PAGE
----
Says Sven Henrich of Northman Trader about his chart,

The first conclusion I draw from these charts is that this sell off in its current state is one of the worst we’ve ever seen in terms of the underlying damage inflicted on individual stocks…. On an individual component basis the carnage underneath is historic.

Northman Trader

What does it say of the market’s current fragility that the NASDAQ plummeted almost 700 points from its intraday high at the start of Powell’s speech to its lowest point near the end of his speech and then was still down 500 points from its high by the end of day, lying flat on the ground? The Dow did much worse plummeting almost 1,000 points during the day and closing down 124 points in a ditch below ground level.

Barron’s comments offer some perspective on that question:

The Dow Jones Industrial Average has taken investors on a wild ride this week—the kind that only happens when there is a crisis afoot. The question now is what kind….

The Dow’s percentage moves have been extreme, with the index averaging a 3.24 percentage-point turnaround over the past three days….

The thing is, those moves rarely occur alone—and rarely do they happen when there isn’t trouble afoot. Swings of more than 3-percentage points happened 34 times between Feb. 27 and June 16, 2020, as the market first tumbled and then rebounded from the Covid-19 pandemic. And it happened 100 times during the financial crisis from Sept. 15, 2008, through April 3, 2009….

The Dow had 13 such moves from Aug. 5 through Oct. 5, 2011, as the world wrestled with Europe’s debt crisis, the ramifications of the debt-ceiling showdown, and Standard & Poor’s downgrade of the U.S. credit rating. There were four in a row from Aug. 24 through Aug. 27, 2015, as investors fretted about the devaluation of China’s yuan and the impact it would have on global markets. Although the Dow bounced back soon after, the stock market eventually fell again and bottomed out in February 2016 amid fear of mass bankruptcies among oil companies….

The streak that looks the most like this week’s volatility might be the period at the end of 2018. That was when the market had its infamous rout, including the Christmas Eve massacre, that forced the Federal Reserve to stop tightening monetary policy and start easing. The Dow had 7 such streaks from Dec. 7 through Dec. 28 of that year.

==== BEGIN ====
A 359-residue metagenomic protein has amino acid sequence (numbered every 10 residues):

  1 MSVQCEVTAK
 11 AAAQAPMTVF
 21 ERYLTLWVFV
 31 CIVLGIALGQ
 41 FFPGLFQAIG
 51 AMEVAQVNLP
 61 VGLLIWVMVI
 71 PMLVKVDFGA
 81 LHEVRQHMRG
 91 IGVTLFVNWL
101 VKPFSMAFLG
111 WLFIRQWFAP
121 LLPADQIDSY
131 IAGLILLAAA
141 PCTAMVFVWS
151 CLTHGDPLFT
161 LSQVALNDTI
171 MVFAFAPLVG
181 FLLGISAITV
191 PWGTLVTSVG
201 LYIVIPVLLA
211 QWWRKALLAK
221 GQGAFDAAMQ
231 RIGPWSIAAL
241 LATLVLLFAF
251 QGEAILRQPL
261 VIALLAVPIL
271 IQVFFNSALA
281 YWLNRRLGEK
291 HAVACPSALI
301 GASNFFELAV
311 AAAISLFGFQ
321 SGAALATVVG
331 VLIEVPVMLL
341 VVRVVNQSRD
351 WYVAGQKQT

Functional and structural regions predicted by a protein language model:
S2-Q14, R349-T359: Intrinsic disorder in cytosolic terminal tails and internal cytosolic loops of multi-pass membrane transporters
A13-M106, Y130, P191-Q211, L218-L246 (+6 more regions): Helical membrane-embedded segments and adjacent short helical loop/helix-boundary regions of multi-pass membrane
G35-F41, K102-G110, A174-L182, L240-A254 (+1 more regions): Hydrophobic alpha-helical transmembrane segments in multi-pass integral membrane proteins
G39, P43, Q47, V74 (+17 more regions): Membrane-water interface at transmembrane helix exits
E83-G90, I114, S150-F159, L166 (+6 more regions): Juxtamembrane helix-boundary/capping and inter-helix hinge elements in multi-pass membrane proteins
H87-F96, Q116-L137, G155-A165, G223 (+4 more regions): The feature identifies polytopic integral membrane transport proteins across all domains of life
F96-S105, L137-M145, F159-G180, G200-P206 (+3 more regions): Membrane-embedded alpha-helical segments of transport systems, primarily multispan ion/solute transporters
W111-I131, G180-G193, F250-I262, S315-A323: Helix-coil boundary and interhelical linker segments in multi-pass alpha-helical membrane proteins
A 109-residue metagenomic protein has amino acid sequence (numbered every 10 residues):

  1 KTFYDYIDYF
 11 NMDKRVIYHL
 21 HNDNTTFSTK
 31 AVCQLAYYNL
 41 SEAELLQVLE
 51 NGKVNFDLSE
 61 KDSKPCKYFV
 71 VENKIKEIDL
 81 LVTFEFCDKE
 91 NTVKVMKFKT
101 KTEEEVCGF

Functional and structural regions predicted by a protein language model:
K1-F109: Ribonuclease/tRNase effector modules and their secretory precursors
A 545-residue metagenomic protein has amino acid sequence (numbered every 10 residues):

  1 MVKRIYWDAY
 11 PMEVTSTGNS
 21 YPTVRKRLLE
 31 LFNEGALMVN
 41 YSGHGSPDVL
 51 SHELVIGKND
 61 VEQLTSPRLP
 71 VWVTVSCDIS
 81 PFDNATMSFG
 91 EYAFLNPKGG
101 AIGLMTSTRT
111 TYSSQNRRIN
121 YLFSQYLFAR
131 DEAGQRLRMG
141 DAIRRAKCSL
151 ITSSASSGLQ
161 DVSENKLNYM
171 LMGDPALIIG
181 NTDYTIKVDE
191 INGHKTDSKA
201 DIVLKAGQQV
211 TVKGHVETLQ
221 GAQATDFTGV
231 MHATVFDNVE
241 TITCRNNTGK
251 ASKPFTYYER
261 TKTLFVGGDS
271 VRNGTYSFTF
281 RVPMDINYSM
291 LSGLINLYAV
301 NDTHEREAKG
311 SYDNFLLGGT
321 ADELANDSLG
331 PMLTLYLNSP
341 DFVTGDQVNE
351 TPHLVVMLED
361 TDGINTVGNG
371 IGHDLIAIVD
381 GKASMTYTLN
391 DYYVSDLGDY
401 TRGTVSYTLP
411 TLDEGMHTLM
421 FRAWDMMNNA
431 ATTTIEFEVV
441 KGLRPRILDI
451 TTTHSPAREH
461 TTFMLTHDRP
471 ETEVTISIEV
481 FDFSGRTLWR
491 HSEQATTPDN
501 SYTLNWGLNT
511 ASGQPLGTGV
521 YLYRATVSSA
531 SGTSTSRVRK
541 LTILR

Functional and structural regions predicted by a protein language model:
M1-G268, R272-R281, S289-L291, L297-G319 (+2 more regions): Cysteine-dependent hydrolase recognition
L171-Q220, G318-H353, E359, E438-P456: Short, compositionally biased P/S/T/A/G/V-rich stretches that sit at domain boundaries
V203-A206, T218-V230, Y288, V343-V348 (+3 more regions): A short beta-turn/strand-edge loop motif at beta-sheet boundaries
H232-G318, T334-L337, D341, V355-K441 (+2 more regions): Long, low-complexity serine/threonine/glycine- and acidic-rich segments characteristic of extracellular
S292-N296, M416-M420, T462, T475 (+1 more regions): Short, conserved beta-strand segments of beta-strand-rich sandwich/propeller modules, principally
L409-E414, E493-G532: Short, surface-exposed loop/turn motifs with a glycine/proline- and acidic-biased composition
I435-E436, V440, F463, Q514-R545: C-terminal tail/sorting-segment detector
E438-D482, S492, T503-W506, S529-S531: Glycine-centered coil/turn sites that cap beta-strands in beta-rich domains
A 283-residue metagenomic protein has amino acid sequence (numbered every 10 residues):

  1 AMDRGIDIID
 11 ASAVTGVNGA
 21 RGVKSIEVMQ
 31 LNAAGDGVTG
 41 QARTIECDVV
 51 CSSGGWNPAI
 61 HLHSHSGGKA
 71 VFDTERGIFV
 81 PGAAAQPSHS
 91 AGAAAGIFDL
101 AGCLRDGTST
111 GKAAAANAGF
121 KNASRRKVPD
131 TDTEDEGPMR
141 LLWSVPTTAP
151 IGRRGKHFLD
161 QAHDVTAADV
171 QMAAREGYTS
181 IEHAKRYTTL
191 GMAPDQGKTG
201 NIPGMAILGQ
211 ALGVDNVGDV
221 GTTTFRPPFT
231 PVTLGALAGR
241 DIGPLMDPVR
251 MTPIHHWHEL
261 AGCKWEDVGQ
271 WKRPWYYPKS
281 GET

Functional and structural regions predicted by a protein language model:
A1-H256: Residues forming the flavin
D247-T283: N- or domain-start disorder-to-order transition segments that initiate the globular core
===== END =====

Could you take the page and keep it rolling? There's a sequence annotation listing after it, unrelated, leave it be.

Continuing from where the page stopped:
These major gyrations, in other words, are not moves that keep company with good times, and the Fed’s taper is only halfway done while everyone claims (wrongly) “the economy is strong.” So, what is the big deal that is shaking markets at this kind of core level? All talk has been on inflation because of how it forces the Fed’s taper. I guess the taper must be devastating already, if the gurus are correct about the economy, and this “strong economy” is still running on high-octane Fed fuel that tops QE3! So, how much shakier do markets get when the Fed, again, doubles the rate at which it is tapering and then how much worse still at the end of March when all QE is down and done?

Powell’s speech that sent all indices back down was as dovish as a tightening speech gets. He really didn’t say anything that everyone I was hearing didn’t already believe was the most likely scenario — that the Fed would be done tapering by the end of March and then would start interest hikes. Look at how high the market opened on pure hope at the start to the day yesterday from the day before, than look at what happened as Powell gave one of the mildest speeches one could hope for at a time like this when surely everyone knew the Fed would most likely take the course they did:

There were no surprises in the talk. It was just hearing that the Fed’s “accommodation” really is going to wrap up the way everyone thought was most likely that sent chills down the spines of all major market indices. It just suddenly got real for those who were floating on hopium, believing by denial that the end wasn’t somehow real. Where the frightened NASDAQ will land in its first crash sequence (two charts up), I’m not sure. And then we start interest hikes for the next phase down. And if that doesn’t knock things to pieces, then we start actually sucking money out of the economy while doing interest hikes, not just reducing the rate at which we create new money (as with the taper).

I suspect the NASDAQ makes a bear-market rally off one of those lines of support, BUT I am far from sure that it will.

[Note added July, 2023: The NASDAQ did, at its bottom, bounce off the middle dotted line in the first graph at about 10,000.]

Further down the road, the following graph shows the zone where I think the more general S&P is most likely to end when the Everything Bubble finishes imploding based on the stock market’s strongest longterm trends and support levels.

The curved arrow is based on the typical shape you see for big crashes in an economic crisis, which rarely go down steeper than their rise once they have found their final resting point and even tend to fall somewhat symmetrically to their rising leg. So, it is simply the approximate symmetrical side one might expect for the time it takes for a truly big crash event (like 2000 or 2008) to fully play out. I’m aware that stocks take the escalator up and ride the elevator down, but they also get some big rallies during these protracted major crashes before they move over to the next express elevator down.